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Emily Levine

Photo of Emily Jane Levine

Emily Jane Levine

Associate Professor

Assistant: John Baker


Dr. Emily J. Levine comes to Stanford from the University of North Carolina at Greensboro, where she was Associate Professor of Modern European History. Dr. Levine received her PhD in History and the Humanities at Stanford and her BA from Yale, where she later returned as an Andrew W. Mellon Postdoctoral Fellow. She is the author of Dreamland of Humanists: Warburg, Cassirer, Panofsky, and the Hamburg School (University of Chicago Press, 2013), which was awarded the Herbert Baxter Adams Prize by the American Historical Association for the best book in European history from 1815 through the 20th Century. Levine has published in The New York Times, the LA Review of Books, Foreign Policy, The Chronicle of Higher Education, and Inside Higher Ed, as well as in top scholarly journals. She recently completed A New Currency for the World: The History of the Modern Research University, which was supported by fellowships from the National Humanities Center and the Alexander von Humboldt Foundation, and is forthcoming from the University of Chicago Press in fall 2020.

Other Titles

Associate Professor, Graduate School of Education
Associate Professor (By courtesy), History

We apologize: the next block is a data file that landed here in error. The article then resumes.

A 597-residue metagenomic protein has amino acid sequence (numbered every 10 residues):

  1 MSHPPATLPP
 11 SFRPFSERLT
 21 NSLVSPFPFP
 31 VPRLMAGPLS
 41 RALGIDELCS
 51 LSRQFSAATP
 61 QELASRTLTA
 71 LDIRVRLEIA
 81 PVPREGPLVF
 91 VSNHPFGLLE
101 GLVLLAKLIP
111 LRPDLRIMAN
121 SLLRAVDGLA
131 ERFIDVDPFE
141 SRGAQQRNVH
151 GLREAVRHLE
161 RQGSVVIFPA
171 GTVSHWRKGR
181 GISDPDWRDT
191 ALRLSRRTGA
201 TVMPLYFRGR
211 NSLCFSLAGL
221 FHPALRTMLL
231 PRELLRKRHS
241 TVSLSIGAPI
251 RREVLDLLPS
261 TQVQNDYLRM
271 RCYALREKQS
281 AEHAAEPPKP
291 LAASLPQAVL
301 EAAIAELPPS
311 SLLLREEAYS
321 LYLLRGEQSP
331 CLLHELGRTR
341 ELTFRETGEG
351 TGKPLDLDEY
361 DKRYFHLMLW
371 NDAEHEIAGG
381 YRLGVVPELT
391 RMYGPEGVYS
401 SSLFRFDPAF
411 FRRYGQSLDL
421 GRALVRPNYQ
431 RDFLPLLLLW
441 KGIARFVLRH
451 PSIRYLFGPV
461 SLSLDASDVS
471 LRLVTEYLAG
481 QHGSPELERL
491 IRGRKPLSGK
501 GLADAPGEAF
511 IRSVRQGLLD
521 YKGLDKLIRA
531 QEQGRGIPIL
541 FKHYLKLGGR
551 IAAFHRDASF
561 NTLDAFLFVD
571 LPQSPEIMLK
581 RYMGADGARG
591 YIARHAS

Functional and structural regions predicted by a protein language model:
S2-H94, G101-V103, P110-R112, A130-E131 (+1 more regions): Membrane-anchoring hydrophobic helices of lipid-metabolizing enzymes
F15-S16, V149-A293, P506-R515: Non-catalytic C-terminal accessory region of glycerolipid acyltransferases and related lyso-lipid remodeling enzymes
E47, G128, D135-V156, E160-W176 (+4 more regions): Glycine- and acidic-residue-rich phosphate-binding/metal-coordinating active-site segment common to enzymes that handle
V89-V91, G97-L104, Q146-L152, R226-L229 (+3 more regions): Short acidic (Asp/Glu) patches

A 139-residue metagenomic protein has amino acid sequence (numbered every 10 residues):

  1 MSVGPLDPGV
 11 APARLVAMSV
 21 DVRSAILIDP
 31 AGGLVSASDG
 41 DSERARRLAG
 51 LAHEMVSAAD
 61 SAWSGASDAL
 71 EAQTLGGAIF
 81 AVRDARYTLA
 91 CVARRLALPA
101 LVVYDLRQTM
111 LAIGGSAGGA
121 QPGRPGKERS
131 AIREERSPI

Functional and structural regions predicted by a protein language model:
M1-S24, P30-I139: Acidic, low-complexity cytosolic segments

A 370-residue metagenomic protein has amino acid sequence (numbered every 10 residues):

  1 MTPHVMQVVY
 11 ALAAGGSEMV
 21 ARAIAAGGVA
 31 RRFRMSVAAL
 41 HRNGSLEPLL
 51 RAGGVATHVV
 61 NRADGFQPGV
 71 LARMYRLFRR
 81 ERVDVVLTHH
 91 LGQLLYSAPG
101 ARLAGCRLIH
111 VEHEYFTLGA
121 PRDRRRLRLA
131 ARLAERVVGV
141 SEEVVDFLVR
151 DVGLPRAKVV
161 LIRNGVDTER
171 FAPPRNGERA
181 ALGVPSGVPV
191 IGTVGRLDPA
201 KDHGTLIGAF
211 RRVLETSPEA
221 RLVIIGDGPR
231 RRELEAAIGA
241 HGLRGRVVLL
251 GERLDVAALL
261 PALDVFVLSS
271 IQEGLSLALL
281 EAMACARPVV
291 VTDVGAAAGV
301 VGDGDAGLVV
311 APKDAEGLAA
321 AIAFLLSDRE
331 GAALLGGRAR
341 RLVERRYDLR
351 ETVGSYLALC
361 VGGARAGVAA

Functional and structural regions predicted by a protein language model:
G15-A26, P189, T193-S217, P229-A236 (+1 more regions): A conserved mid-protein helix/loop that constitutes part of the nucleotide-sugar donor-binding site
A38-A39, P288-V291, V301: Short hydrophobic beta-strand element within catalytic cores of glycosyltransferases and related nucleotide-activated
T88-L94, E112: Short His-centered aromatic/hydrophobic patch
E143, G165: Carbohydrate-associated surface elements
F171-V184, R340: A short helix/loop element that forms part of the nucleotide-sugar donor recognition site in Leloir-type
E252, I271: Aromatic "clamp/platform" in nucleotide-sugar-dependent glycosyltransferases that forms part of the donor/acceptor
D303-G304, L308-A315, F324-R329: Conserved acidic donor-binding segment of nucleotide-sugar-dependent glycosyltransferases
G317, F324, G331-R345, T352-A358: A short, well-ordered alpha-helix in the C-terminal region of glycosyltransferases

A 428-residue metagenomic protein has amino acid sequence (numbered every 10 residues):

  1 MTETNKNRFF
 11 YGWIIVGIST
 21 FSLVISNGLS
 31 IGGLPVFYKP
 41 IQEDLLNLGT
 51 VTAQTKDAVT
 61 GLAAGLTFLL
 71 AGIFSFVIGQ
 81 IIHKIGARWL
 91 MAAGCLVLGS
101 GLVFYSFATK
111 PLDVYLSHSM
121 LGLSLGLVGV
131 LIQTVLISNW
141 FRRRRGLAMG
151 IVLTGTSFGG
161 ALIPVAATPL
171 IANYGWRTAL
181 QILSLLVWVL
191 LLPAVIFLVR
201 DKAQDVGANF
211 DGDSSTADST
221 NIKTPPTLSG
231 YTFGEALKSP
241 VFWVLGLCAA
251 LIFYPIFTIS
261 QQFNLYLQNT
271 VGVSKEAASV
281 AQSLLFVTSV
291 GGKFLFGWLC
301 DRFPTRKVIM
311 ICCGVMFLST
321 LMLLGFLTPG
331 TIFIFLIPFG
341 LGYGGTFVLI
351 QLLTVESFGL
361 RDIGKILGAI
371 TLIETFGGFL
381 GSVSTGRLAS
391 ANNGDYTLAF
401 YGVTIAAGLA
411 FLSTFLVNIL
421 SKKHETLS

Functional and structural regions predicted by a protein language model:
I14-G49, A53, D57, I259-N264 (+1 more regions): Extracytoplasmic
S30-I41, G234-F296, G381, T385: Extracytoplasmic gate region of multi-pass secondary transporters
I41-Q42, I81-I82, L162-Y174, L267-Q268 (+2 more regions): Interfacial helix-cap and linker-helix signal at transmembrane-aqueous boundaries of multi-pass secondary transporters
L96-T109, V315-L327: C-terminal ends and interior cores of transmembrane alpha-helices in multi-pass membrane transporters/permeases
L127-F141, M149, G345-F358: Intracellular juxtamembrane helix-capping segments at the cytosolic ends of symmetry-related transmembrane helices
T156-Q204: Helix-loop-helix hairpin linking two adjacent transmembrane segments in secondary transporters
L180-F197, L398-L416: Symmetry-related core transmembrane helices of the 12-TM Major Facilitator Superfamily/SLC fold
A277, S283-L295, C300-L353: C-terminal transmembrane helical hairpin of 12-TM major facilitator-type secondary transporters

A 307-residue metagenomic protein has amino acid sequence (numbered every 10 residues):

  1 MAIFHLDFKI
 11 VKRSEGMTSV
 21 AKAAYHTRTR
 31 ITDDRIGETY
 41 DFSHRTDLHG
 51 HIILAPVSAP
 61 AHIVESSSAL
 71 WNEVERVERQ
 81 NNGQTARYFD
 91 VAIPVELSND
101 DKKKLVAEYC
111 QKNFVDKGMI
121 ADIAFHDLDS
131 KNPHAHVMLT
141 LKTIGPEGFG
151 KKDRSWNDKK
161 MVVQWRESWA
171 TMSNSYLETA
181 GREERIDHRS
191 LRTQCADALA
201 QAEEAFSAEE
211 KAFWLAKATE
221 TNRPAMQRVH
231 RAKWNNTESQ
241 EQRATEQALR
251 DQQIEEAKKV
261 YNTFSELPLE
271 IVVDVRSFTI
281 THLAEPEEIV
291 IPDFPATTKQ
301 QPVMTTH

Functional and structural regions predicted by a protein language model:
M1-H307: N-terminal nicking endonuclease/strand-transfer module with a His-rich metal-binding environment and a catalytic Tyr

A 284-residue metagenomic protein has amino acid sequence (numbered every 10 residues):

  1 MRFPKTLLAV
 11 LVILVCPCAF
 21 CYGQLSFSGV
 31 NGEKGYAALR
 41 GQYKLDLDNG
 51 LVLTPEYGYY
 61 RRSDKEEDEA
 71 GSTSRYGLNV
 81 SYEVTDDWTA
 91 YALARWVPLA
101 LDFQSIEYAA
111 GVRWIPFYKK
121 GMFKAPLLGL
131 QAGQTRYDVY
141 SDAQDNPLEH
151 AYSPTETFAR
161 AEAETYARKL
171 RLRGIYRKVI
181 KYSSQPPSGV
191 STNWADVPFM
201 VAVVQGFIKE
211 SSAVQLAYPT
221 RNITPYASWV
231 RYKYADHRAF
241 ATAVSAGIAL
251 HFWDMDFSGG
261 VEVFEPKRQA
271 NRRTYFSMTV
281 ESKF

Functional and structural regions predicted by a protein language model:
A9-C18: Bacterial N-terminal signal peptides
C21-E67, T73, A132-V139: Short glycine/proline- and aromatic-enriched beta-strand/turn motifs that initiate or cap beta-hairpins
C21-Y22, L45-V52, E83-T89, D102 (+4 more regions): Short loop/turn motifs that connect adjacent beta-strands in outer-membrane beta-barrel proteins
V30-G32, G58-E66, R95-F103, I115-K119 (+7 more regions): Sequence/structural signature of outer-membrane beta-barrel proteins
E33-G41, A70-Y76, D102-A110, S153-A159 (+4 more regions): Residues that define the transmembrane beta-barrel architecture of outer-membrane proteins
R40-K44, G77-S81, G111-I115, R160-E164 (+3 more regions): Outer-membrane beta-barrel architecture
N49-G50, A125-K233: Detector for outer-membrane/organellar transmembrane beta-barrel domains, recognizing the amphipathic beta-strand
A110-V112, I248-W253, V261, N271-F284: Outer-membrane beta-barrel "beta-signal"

Program Affiliations

SHIPS (PhD): History of Education

Research Interests

Higher Education | History | History of Education | Philosophy | Research Methods

See a full list of GSE Faculty research interests >

Recent Publications

Levine, E. (2016). Baltimore Teaches, Göttingen Learns: Cooperation, Competition, and the Research University, The American Historical Review.

Levine, E. J. (2013). The Other Weimar: The Warburg Circle as Hamburg School. JOURNAL OF THE HISTORY OF IDEAS, 74(2), 307–30.

Levine, E. J. (2013). Dreamland of Humanists: Warburg, Cassirer, Panofsky, and the Hamburg School. The University of Chicago Press.

Emily Levine in the News & Media

When humanity is under threat, humans crave the humanities—and that ethos should guide higher education as it emerges from the coronavirus pandemic, writes Associate Professor Emily Levine.
April 15, 2020
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